The value of my husband’s life, who was unemployed, was too low…” Benefits paid to the families of the victims of the arson attack on an Osaka building were “too low.” | FRIDAY DIGITAL

The value of my husband’s life, who was unemployed, was too low…” Benefits paid to the families of the victims of the arson attack on an Osaka building were “too low.”

  • Share on Twitter
  • Share on LINE
The crime scene of the arson attack on the Osaka Building in December 2021. A sheet has been placed over the window area on the fourth floor where the arson took place (Photo by Miho Nakanishi).

One year has passed since he disappeared. My life without him has continued, or rather, I am forced to continue, so I guess you could say that I am getting used to the change. I just have to live with how I feel.”

Ms. Ako, who lost her husband in the arson murder that took place on December 17, 2009 in Kita-ku, Osaka City, told us this while carefully choosing her words. More than a year has passed since the incident, and we were able to ask her about her current thoughts and feelings.

I don’t want to change my life because of the incident.

On December 17, 2009, the area of Kitashinchi where the building is located was enveloped in black smoke, and the smell was strong. A total of 26 people, including the director of the Nishi-Umeda Kokoro to Karada no Clinic, staff, and patients, died in the Kitashinchi Building arson and murder case. The suspected culprit, Morio Tanimoto, also died on December 30 after the incident. The idea that he attempted an extended suicide was strengthened, but now that the suspect is dead, the motive for his death remains shrouded in darkness.

On that day, Ms. Ako was working at her place of employment as usual, and it was through the Internet news that she learned of the incident.

At first, the news didn’t really hit me,” she said. My husband was going out every day for a rework program, but I didn’t keep track of it in that much detail, going to this place on this day…. But that morning, I heard that we were going to the new area, and when I saw the building on the news, I thought, ‘Isn’t this the place? I called him, but I couldn’t reach him. When I called him, I couldn’t get through to him, and his e-mail didn’t get read.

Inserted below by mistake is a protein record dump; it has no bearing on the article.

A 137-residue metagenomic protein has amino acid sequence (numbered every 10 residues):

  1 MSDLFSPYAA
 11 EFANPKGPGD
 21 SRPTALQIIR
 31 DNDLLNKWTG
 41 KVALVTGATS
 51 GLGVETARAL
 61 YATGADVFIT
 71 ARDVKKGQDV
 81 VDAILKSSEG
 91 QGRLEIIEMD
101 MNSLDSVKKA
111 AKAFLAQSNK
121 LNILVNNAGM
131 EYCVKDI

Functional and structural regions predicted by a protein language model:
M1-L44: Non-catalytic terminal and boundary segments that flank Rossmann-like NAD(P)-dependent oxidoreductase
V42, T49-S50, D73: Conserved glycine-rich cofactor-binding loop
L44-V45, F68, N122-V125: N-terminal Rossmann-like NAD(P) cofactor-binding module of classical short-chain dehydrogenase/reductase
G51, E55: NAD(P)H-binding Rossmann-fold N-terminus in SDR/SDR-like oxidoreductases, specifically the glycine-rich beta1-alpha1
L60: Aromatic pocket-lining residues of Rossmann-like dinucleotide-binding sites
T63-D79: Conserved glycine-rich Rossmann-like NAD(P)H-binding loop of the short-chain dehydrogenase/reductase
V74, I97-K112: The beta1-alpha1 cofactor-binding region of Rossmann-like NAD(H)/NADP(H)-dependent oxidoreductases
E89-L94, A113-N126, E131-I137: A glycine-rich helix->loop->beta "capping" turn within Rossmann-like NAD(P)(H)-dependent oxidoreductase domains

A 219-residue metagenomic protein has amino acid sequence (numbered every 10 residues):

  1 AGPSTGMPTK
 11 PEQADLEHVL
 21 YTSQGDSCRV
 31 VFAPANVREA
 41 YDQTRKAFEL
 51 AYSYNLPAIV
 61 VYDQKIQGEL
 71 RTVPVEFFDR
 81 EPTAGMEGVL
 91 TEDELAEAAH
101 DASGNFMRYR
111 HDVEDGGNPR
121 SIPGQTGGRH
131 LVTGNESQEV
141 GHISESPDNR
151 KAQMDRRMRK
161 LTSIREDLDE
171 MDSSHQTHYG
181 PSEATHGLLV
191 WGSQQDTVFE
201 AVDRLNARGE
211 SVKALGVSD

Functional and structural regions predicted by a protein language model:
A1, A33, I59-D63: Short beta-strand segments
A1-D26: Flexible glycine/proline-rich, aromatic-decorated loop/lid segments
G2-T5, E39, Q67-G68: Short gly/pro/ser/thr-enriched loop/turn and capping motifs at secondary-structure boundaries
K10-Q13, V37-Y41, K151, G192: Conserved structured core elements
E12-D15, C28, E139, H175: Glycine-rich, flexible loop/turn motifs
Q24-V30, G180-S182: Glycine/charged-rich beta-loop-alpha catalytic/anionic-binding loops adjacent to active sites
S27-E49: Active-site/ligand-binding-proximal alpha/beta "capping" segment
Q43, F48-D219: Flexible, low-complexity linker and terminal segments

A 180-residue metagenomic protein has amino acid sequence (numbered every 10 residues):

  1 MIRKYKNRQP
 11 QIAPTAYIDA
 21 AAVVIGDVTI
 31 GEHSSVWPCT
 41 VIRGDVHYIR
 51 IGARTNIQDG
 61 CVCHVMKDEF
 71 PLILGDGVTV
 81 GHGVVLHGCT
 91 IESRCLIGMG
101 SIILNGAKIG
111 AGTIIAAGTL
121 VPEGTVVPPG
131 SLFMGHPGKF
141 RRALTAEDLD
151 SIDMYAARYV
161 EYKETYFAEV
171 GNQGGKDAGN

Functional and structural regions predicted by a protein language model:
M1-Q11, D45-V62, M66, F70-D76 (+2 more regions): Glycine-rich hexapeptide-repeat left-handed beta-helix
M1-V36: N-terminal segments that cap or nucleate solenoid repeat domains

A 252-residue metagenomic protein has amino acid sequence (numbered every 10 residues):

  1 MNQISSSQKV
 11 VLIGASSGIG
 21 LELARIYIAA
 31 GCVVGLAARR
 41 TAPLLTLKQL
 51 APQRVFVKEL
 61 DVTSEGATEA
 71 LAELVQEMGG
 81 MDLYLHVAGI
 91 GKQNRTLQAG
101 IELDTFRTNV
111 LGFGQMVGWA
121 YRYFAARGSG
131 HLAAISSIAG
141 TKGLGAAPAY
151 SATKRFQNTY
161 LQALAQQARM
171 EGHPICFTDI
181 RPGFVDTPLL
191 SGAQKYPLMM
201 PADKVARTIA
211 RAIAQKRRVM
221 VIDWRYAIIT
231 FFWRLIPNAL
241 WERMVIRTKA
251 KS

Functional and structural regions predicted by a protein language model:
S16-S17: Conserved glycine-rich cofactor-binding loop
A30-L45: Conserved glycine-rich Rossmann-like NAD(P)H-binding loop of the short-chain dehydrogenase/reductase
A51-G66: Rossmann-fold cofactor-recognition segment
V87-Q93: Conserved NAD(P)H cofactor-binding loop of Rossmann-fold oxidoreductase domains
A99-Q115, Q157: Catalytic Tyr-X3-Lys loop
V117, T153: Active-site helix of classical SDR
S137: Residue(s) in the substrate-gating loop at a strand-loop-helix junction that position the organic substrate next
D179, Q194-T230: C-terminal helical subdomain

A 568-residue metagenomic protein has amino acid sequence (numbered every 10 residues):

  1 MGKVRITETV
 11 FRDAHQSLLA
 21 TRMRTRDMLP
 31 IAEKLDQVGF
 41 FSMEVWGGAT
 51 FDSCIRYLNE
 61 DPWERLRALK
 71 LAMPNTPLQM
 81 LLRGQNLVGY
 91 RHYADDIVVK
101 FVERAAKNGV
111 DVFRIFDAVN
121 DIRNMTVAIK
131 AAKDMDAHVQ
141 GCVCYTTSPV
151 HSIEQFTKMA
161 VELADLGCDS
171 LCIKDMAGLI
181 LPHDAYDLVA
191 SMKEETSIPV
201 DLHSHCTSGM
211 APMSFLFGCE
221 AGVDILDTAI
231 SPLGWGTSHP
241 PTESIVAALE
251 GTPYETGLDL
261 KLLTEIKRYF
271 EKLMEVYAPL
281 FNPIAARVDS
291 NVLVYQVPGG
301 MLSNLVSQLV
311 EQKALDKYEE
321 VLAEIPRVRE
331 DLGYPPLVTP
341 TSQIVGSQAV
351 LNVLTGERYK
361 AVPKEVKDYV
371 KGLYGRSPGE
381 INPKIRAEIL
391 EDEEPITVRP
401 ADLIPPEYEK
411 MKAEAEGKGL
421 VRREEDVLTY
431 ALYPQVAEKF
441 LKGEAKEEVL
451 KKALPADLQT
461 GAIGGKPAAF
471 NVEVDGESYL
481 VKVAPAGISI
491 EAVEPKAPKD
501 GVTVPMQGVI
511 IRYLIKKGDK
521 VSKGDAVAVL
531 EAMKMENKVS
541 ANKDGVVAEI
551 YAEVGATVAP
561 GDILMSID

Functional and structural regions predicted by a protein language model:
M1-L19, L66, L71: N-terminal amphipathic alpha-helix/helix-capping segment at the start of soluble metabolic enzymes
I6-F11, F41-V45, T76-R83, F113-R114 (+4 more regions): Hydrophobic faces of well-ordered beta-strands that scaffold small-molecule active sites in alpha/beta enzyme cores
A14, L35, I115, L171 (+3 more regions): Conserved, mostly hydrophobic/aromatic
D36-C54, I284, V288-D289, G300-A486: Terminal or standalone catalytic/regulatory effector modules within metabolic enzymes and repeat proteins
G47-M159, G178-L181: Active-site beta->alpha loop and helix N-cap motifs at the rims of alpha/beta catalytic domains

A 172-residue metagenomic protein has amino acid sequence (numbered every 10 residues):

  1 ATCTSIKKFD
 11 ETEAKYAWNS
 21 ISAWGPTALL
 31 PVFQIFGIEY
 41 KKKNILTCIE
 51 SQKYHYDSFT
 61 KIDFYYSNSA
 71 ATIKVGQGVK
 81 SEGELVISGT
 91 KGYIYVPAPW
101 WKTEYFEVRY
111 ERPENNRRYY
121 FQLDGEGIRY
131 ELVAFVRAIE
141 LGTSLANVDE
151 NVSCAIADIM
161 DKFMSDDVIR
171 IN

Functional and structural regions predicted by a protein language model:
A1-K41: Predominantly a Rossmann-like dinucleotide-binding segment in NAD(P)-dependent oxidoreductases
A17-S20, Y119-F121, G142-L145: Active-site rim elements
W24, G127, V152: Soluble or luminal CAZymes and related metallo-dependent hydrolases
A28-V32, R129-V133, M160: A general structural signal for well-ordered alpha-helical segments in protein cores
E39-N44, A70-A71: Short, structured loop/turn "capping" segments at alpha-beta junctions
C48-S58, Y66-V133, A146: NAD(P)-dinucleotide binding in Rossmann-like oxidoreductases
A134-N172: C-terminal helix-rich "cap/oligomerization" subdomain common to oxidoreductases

As if to cover up her anxiety, she left work as usual that day and returned home. However, her husband did not return home until after the usual time.

Ms. A’s husband became ill and left the company he was working for. When her husband’s mother received the news from Ms. A, she was very upset. Immediately after that, she received a call from the police on her cell phone.

The police said, ‘I’m very sorry to tell you this,’ and I knew it was the right thing to do. After that, I went to the police station to see her husband, but he was really clean. His clothes were still on. As soon as I thought, ‘Oh my God,’ I thought he must have just passed out. I thought this would be a good way for my children to see him, so I was able to show them what he looked like at the end.

Her late husband was on his way to return to work, so she was supporting the family financially. After the incident, she considered living at her parents’ house,

However, she said, “I have not changed my lifestyle after the incident. I am continuing to work. I feel most frustrated that I have to change my life because of the incident, or that I am forced to change my life.

Although she has had to reduce the amount of work she does for physical reasons, such as taking care of her children, because her husband is gone, she continues to live her life as she did before the incident as much as possible.

Now, one year after the incident, she faces a new problem.

I don’t know how to explain my husband’s death to people around me. I have told my workplace that my husband died, but I haven’t told them why. I can’t explain that, can I? I don’t want to either. Some of my children’s friends’ parents are aware of it, but there is no need for me to tell them.

It is different from a death due to illness or a car accident. I am not hiding it, but I don’t want them to know. There is nothing positive to be known about it. Everyone knows how it was reported and what the case is about. In fact, I don’t know how to explain it.

Ms. Aiko A. swings with her child in her arms. Although she has lost her irreplaceable husband, she says she does not reduce her workload as much as possible.

Recently, a parent of one of her children’s friends asked her, “Dad, I haven’t seen you around lately. Ako says she was at a loss for words.